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Inequality Act before Congress needs revisions

OPINION by Dana Kelley | February 21, 2021 at 4:00 a.m.

The volleyball net for women is 7 inches lower than for men. The basketball for women is a half-inch smaller in diameter than for men. The "ladies' tees" in golf are often 50 yards or more closer to the green than men's tees.

Why is that? It's because as physical specimens, female homo sapiens in general and on average are shorter, smaller-boned and less strong than the male of the species.

Following the science, as the modern mantra goes, leads to the immutable truth that there are indisputable biological differences in physical strength, muscular structure and stature between men and women, boys and girls.

The scientific facts led to common-sense reasoning involving fairness in athletic competition, which is why sports have always been segregated by sex. Performance statistics have proved the wisdom of that policy. In every measurable instance, the best-performing male beats the best-performing female -- and most times it's not even close.

The fastest male sprinter can dash down a 100-meter track a full second faster than the speediest female.

The loftiest male high jumper can clear a bar more than a foot higher than the best female high jumper.

The hardest-serving male tennis player puts 20 mph more on the ball's pace than any female player ever has.

The male world record for deadlifting weight is almost twice the female record.

The world record for a male soccer player's kick is 82 yards. No female has kicked a soccer ball more than 70 yards.

The average high school baseball pitcher throws 10 mph faster than the world record for a female overhand throw, and faster than any underhand female softball pitcher. The hardest-throwing professional pitchers hurl baseballs that are consistently 25 mph faster than professional softball pitchers' top speeds.

The longest javelin throw recorded by a male is more than 30 yards further than the longest female's throw.

The longest drive by a male golfer is more than 100 yards further than the female record.

There is almost no law that could create more inequality than one that allowed male-bodied athletes to compete with females. And yet the law Congress is considering that would do just that is preposterously called the Equality Act.

The Equality Act is not stand-alone legislation; it would amend the Civil Rights Act of 1964 by adding sexual orientation and gender identity (including transgender) as protected classes.

The distinction between orientation and identity has not drawn its due scrutiny. Whether one is a heterosexual, homosexual or bisexual has nothing to do with gender physiology. Gay men are still male, lesbians are still female. Their orientation primarily exists in relation to whom they choose as partners.

But in the case of transgender individuals, men with male bodies, organs and genetics want to be regarded as females and vice versa. This flawed bill dictates that we all go into the rabbit hole and pretend that "identifying" as a different gender actually changes biological sex.

Which is the same as saying that identifying as a different race actually changes one's biological race. For that matter, why shouldn't individual identity apply to all the normal protected civil rights classes?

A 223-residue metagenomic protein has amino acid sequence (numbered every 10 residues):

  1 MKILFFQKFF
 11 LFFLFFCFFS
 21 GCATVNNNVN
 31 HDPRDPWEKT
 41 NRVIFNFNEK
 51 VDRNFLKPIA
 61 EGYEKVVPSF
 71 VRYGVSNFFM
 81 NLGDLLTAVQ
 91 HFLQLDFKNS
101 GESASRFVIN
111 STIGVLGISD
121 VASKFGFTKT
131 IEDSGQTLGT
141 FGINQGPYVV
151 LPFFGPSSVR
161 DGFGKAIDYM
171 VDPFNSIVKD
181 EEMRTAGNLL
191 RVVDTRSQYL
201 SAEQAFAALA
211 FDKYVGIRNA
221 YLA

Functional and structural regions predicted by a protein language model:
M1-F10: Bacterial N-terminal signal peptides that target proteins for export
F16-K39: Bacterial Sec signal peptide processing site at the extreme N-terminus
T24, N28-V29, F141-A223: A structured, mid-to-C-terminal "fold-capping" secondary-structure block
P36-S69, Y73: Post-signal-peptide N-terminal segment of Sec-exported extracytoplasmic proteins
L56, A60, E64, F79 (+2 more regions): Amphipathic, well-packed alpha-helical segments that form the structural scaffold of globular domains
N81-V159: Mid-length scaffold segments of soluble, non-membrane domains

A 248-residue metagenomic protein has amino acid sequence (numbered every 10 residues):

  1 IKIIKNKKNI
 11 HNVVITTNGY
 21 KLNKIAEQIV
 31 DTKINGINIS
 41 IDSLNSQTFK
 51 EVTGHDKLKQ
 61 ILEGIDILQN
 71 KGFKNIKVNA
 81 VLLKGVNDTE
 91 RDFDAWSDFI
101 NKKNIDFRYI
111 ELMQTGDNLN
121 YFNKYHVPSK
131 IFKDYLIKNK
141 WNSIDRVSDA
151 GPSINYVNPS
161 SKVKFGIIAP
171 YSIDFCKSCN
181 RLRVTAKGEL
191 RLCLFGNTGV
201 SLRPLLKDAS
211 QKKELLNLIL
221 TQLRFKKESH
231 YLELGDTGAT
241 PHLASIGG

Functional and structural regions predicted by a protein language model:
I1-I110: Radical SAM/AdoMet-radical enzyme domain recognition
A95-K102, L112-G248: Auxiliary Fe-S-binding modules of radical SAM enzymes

Why not allow people to identify with different ethnicities, colors and national origins as well? If we're to accept the smoke-and-mirrors semantics that say gender is a social construct separate from biological sex, the same can easily be said of the other classifications.

Facts and science might not change, but language and verbiage can apparently mean whatever Humpty Dumpty or the U.S. Congress chooses it to mean -- and, like Alice in "Through the Looking Glass," we the lowly people don't know the meaning until one or the other tells us.

The Senate is scheduled to take up this ludicrous legislation next week. Thankfully, unlike the House and its Wonderland caucus of far-left Mad Hatters and March Hares on the majority side, the upper chamber is split 50-50, and there's little hope of mustering 60 votes to end a filibuster.

Sen. Rand Paul has already called the sports implications of the act "bizarre," and Sen. Mitt Romney has announced opposition based on the act's specific weakening of the Religious Freedom Restoration Act.

That law was passed unanimously in the House, and by vote of 97 senators, in 1993. Do not imagine that the rollback of important religious freedom protections for individuals and nonchurch religious organizations is an accident in this act.

Candidate Joe Biden promised to make the Equality Act a priority in his first 100 days, and as president he promptly issued an executive order directing federal agencies to apply a narrow Supreme Court sexual-orientation ruling more broadly.

An appropriate name for this season of unreason might be the Era of Lost Common Sense. When the legality of forcing schools to let athletically superior biological males participate competitively alongside inferior biological females is debated as a matter of "equality," it's clear the nation's political belfry has become infested with bats.

A good-faith fix would be to change the Equality Act's language to exclude school sports and retain religious freedoms. Without both revisions, it makes a mockery of its name.

Dana D. Kel­ley, a free­lance writer from Jones­boro, regularly appears in the Arkansas Democrat-Gazette.


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